Why HB 825 Is A Good Bill (And The Sun Is Wrong)

Why HB 825 Is A Good Bill

HB 825 is a bill being considered by the Maryland House of Representatives this morning. What the bill does is raise Maryland’s mandatory minimum auto insurance requirements. As I write this, I am listening to the debate on the House floor.

Currently, Maryland requires drivers to purchase insurance coverage with limits of at least $20,000 per person and $40,000 per incident. This has been the requirement since 1972 when the mandatory insurance law was passed. That amount has never been changed.
HB 825 would raise the minimum limits to $30,000 per person or $60,000 per incident.

This is a change that is well overdue.

The bill has a positive fiscal note, which includes sample premium increases for drivers insured by the Maryland Automobile Insurance Fund (MAIF). These are the only numbers available, because private insurers are not required to provide this information, and refuse to do it voluntarily. In fact, I was at the committee hearing on this bill, and the insurer’s lobbyists were asked this question and they responded that they “did not have” that information.

MAIF is the state’s insurer of last resort, required by statute to cover drivers who have been turned down by at least three commercial insurers. These are Maryland’s riskiest drivers to cover, who consequently pay the most to purchase car insurance. MAIF drivers who face the biggest increase in premium would have to pay about 9.3% more, about $14.50 per month.

So what we have is a 37-year-old insurance requirement that has never been raised. The bill will cost the state nothing and will result in only a modest premium increase even for the state’s worst drivers.

Consider what a dollar bought in 1972 (thanks to Jim MacAlister, Esq.):

A new car’s average cost was $3,853;
A new house’s average cost was $27,550;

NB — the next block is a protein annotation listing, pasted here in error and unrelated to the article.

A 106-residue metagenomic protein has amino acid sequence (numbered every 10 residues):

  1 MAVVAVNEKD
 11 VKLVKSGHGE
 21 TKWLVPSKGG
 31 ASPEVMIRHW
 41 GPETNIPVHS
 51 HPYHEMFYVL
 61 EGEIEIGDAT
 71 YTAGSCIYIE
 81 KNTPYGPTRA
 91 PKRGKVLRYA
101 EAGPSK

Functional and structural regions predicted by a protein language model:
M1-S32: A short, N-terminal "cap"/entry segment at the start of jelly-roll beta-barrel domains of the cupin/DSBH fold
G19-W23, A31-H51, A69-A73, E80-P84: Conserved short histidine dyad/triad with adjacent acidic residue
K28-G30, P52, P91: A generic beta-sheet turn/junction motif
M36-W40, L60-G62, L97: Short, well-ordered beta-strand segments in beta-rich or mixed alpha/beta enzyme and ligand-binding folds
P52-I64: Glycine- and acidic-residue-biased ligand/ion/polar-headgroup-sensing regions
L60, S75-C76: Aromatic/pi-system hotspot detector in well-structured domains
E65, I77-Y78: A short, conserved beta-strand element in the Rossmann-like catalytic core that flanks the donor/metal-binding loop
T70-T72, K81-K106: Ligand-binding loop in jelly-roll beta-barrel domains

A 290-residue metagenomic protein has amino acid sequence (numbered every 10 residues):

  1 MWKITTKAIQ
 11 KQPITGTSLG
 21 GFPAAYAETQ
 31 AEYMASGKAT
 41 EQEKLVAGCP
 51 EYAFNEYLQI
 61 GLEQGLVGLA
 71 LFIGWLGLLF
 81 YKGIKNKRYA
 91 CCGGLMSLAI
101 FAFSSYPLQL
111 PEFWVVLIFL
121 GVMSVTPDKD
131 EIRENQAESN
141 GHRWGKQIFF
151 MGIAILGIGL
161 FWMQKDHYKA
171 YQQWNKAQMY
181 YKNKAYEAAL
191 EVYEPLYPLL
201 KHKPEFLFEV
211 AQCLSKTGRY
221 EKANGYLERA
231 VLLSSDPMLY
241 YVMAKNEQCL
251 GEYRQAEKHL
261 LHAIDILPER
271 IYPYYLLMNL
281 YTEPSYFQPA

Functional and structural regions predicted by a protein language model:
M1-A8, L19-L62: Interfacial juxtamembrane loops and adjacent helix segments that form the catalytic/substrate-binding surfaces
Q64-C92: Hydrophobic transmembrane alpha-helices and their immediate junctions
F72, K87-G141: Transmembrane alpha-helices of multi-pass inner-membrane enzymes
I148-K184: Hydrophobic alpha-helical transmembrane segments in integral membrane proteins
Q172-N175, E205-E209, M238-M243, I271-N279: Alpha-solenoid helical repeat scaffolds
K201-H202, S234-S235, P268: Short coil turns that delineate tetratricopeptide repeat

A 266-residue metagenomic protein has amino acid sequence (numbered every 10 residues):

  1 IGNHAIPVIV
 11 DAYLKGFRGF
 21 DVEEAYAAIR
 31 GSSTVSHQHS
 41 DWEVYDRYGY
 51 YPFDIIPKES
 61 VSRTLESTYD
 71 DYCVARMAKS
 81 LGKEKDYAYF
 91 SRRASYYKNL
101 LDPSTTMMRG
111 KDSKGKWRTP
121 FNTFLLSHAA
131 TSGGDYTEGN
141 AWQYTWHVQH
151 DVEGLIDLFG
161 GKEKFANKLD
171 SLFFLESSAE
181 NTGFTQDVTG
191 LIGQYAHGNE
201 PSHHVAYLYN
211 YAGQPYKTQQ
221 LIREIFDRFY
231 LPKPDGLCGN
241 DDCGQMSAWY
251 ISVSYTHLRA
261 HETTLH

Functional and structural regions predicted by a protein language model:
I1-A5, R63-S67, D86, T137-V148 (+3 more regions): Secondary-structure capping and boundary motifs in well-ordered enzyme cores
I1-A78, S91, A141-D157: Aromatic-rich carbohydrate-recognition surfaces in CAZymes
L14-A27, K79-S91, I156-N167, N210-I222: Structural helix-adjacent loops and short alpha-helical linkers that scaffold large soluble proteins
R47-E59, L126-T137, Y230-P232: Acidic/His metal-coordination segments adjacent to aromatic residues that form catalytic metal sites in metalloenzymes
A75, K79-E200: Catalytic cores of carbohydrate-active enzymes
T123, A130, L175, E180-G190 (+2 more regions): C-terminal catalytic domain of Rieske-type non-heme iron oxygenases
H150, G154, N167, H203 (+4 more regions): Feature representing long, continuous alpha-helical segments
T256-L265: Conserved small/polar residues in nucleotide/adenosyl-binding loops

Apartment rent averaged $165 per month;
Average yearly income was $2,800
A year’s tuition at Harvard was $2,800
A gallon of gas cost $0.55
$20,000 in 1972 dollars equals about $103,000 in 2010 dollars. To put this further in perspective, I have been handling auto accident cases for eleven years. I was BORN in 1973.

Our minimum insurance requirement needs to be brought into the 20th century. Injured Marylanders pay hospital bills in 2010 dollars. They lose wages at 2010 rates. This is a good bill for Marylanders.

The local fish wrap, the Baltimore Sun, recently published an editorial opposing the bill. They called it a “trial lawyers’ bill.” They said that the bill only enriches lawyers and that it is a legislative reward for campaign contributions. They said that neighboring states have similar limits- Delaware is 15/30, Pennsylvania is 13/30, and West Virginia is 20/40.

Of course, the Sun failed to give its readers all the facts. They used the classic ploy of using technically accurate information to support a completely misleading conclusion. The numbers for those states are correct, but what the Sun left out is the PIP coverage. PIP is Personal Injury Protection. It is no-fault insurance that covers expenses from an accident regardless of fault. The practical effect of PIP is that medical bills that are paid by PIP do not need to be paid out of any recovery from the negligent driver’s liability insurance. This means more of that coverage is available to protect the injured person.

Two of the states the Sun lists require at least twice the amount of PIP that Maryland does. Maryland requires PIP coverage of $2,500, which can be waived. DE requires $15,000 in PIP. PA requires $5,000. That is extra protection for injury victims that Maryland does not have. This means that even to be equal to the neighboring states, our minimum should be increased between $2,500 and $12,500.

Just as I reached this point in the blog post, the House debate concluded, and the bill was called for a vote. It passed overwhelmingly by a vote of 97 – 36. Thankfully, our legislature had ALL THE facts, not just the ones the Sun thought best for lining the bottom of a birdcage. This bill will now proceed to be considered by the Maryland Senate, where it will hopefully pass by a similar margin. Hopefully, the end result will be better protection for Marylanders injured by bad drivers.